A Tonal Journey
These recordings, all posted on YouTube, demonstrate the tonal journey that New York and Hamburg Steinways have made from between the World Wars to the present day. To hear the subtle differences in tone, you’ll need high-quality speakers or headphones.
These pre–World War II recordings portray a Steinway sound that is sweeter and, while clean in the attack, lacks the power of mid-century and later Steinways. Edwin Fischer plays J.S. Bach’s Concerto in A Major, in 1936.
Edwin Fischer plays Beethoven’s Sonata No.31 in A-flat Major, Op.110, in 1938.
The postwar tonal gulf between European and American Steinways is already audible in a 1949 recording of Vladimir Horowitz playing Tchaikovsky’s Piano Concerto No.1 on a New York Steinway at the Hollywood Bowl. Horowitz artfully pushes the piano to its tonal and physical limits.
By 1947, New York Steinways were getting bigger in volume, tone, and projection. Here, at Carnegie Hall, Arthur Rubinstein makes short work of Chopin’s Polonaise Op.53 (“Heroic”) and De Falla’s Ritual Fire Dance.
Compare that with Rubinstein’s 1966 Warsaw performance on a Hamburg Steinway, in which he’s absorbed in the minutiae of highlighting and contrasting each beautiful voice and line. He uses the articulated warmer tenor area to a great extent in Schubert’s Sonata in B-flat, D.960, and in Schumann’s Carnaval, Op.9.
The differences in these pianists’ approaches notwithstanding, the synergy between pianist and piano maker that has existed since the 18th century, shaping the history of the piano and its tone, continues today. Piano makers try to realize the artistic desires of musicians, who must adapt to and create within the capabilities of the instruments they are given.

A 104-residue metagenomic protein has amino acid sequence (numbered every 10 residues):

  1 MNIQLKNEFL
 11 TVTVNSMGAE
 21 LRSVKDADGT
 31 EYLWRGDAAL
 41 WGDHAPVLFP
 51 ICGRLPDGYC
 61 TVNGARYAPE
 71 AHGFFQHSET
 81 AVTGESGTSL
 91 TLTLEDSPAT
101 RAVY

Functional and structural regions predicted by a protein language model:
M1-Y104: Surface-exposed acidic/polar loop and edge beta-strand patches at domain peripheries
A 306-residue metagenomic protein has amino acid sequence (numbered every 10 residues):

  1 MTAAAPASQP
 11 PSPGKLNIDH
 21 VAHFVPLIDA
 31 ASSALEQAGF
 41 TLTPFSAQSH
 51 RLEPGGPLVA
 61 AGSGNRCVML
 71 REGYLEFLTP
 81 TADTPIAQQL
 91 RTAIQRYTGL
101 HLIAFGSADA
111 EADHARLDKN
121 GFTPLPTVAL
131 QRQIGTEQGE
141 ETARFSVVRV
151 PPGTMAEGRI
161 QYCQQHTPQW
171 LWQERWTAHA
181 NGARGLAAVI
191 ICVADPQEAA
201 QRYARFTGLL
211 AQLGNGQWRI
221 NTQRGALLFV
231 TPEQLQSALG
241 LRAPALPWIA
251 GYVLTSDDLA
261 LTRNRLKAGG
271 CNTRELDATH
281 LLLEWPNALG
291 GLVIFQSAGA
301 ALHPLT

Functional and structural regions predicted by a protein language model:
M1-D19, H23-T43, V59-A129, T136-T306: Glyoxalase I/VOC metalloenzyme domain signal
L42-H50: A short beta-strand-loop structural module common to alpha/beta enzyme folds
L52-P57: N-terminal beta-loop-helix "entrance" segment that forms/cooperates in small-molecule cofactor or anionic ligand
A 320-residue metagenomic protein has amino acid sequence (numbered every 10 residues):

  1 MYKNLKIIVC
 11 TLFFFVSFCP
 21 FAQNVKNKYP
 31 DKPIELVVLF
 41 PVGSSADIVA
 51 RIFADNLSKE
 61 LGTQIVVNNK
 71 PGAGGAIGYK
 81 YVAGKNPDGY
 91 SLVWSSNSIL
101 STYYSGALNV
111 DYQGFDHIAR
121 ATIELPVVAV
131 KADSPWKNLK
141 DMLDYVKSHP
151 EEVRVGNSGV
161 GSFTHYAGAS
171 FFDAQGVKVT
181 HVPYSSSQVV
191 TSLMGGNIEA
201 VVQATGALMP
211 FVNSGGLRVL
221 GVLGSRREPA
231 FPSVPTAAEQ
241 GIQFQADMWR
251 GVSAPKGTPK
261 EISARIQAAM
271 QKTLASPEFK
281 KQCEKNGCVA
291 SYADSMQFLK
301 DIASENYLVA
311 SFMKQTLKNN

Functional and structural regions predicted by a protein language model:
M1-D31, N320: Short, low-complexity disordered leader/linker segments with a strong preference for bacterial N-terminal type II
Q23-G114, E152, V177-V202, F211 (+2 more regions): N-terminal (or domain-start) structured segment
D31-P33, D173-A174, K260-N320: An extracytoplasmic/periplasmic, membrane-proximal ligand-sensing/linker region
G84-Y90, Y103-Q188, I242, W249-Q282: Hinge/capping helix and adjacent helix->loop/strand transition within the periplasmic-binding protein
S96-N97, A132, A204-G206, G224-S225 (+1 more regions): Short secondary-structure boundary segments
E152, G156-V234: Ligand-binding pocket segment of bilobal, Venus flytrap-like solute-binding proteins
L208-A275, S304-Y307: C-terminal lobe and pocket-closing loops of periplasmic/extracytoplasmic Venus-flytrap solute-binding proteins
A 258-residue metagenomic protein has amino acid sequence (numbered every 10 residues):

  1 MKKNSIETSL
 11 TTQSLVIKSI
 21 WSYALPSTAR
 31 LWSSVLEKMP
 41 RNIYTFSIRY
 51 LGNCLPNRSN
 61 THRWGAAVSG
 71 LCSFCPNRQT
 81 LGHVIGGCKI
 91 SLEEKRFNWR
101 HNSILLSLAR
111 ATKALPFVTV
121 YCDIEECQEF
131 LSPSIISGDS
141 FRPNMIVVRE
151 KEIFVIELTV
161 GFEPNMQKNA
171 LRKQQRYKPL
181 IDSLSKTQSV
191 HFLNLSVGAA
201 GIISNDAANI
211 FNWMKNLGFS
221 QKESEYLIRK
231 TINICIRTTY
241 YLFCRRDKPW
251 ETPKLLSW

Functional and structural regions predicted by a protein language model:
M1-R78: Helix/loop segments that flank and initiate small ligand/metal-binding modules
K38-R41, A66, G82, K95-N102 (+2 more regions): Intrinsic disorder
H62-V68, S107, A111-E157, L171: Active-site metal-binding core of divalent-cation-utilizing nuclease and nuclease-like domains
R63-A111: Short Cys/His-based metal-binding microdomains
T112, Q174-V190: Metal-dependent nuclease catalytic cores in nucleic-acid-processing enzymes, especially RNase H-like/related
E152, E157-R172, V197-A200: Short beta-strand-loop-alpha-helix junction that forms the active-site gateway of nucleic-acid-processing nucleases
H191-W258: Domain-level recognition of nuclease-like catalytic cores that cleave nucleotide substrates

The next two recordings of New York Steinways are from the mid-20th century, with the “big-orchestra piano” tone mentioned in the main article. Notes explode off the strings in the big passages, but still have a bell-like tone in softer passages:
Leon Fleisher, in 1958, performs Brahms’s Variations on a Theme by Handel, Op.24: Fugue. https://www.youtube.com/watch?v=bCAwj9qIQGY
Gary Graffman, in 1964, plays Rachmaninoff’s Preludes in G Minor, Op.23 No.5, and G-sharp Minor, Op.32 No.12. https://www.youtube.com/watch?v=mDlzIiG4SSE
Two recent recordings show the current similarities in tonal approach between Hamburg and New York Steinways:
Henry Kramer, 2021, Hamburg Steinway: Beethoven, Piano Concerto No. 4 in G Major, Op.58. https://www.youtube.com/watch?v=v-nuMzFhUCM
Wei Luo, 2021, New York Steinway: Rachmaninoff, Vocalise, Op.34 No.14.
Here is a great example of using a piano’s length of sustain to create the singing tone found in new Steinway pianos:
Lang Lang: Debussy, Reverie.
These current videos from Steinway feature sound that is very representative of the sound of pianos now made in both factories.
Over the past 46 years, piano technician Sally Phillips has worked in virtually every aspect of the piano industry: service, retail, wholesale, and manufacturing. In her role as a concert-piano technician, she has prepared instruments for concert and recording work in many of the world’s top concert venues and for some of the world’s most prestigious symphony orchestras. Phillips also works with many institutional clients, and has started an apprenticeship program for piano technicians. Her team of experienced technicians who have completed the program now services the pianos at four university music programs, tuning for over 450 concerts a year. Phillips lives in Georgia and works throughout the southeastern U.S. She can be contacted at [email protected].